English Language & Usage Stack Exchange is a question and answer site for linguists, etymologists, and serious English language enthusiasts. Join them; it only takes a minute:

Sign up
Here's how it works:
  1. Anybody can ask a question
  2. Anybody can answer
  3. The best answers are voted up and rise to the top

So I was told that the English articles "a" and "an" have Germanic origins. In German, there is not a distinction between "one" and "a/an". Is there any explanation for the existence of these two different words in English? Is there a situation in which "one" and "a/an" cannot be interchanged? I suspect that "a/an" is just easier to say....but maybe I am just biased to think so, as I am a native English speaker.

share|improve this question
I thought in German you have both? Like, eine pizza and die pizza, or something like that? – RiMMER Nov 19 '11 at 20:10
Welcome, SWV but this too big and too general a question to be answered in a paragraph or two here. The Oxford English Dictionary has 745 words on the topic. To understand why we use 'a'/'an' you first have to understand the difference between definite and indefinite. You should be able to find information on that readily enough elsewhere. A moment's reflection will show that there are many situations where 'one' and 'a'/'an' are not interchangeable. Would you say 'I'd like one lot of money' if you meant 'I'd like a lot of money'? – Barrie England Nov 19 '11 at 20:16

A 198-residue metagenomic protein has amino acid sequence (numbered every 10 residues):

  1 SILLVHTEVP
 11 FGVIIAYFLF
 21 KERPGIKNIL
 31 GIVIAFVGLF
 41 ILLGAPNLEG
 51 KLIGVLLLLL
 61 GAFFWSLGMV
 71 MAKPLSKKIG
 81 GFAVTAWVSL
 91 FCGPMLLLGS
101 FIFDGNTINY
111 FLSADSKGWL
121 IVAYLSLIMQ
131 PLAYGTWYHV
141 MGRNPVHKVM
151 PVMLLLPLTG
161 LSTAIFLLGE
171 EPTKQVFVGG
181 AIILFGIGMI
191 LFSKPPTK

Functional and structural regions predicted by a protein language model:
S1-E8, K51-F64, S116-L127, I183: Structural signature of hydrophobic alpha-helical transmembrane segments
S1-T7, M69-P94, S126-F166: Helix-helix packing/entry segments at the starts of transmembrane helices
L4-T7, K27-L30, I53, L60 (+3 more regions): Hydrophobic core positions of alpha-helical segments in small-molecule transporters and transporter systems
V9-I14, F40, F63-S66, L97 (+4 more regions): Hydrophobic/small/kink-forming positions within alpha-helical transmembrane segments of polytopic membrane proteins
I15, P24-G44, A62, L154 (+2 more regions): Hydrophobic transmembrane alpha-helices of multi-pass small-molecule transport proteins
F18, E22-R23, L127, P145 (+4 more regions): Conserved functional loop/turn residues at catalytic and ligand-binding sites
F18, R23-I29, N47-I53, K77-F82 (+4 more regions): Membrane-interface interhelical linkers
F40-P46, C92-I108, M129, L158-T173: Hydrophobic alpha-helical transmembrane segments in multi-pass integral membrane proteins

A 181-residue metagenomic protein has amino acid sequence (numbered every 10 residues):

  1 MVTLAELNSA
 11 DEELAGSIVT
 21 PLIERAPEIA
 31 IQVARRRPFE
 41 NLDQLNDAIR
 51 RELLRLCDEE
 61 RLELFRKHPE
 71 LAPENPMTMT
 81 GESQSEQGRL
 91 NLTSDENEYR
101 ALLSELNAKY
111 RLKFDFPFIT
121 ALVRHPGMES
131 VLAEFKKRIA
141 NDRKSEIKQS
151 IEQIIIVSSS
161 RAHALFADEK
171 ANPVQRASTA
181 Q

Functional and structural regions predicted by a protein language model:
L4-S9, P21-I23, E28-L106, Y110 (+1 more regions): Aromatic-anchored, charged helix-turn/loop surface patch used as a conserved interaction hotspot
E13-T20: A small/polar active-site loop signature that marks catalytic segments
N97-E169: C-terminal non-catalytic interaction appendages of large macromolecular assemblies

@RiMMERΨ: I may be wrong, but I think you are comparing the German equivalents of "a/an" and "the." – SWV Nov 19 '11 at 20:18
@RiMMERΨ Ψ: In German, 'eine Pizza' is indefinite, 'die Pizza, definite. But SWV is right in saying that 'ein' (with its other inflected forms) means 'one' as well as 'a'. – Barrie England Nov 19 '11 at 20:20
@BarrieEngland: I don't really see the difference between "one lot" and "a lot." Presumably, one seems more specific than the other; however, I interpret both to be equally vague, as it is the word "lot" the carries quantitative ambiguity. – SWV Nov 19 '11 at 20:22

A/an isn't used when counting. What's more, in narrations, we say one day, one afternoon, one cannot be replaced by a/an in these expressions.

It's true that in other languages the indefinite article isn't different from the word denoting the number 1. In The Free Dictionary it is stated that the differentiation came about through the pronunciation of the word one without stress (I suppose when not counting).

share|improve this answer

Your Answer


By posting your answer, you agree to the privacy policy and terms of service.

Not the answer you're looking for? Browse other questions tagged or ask your own question.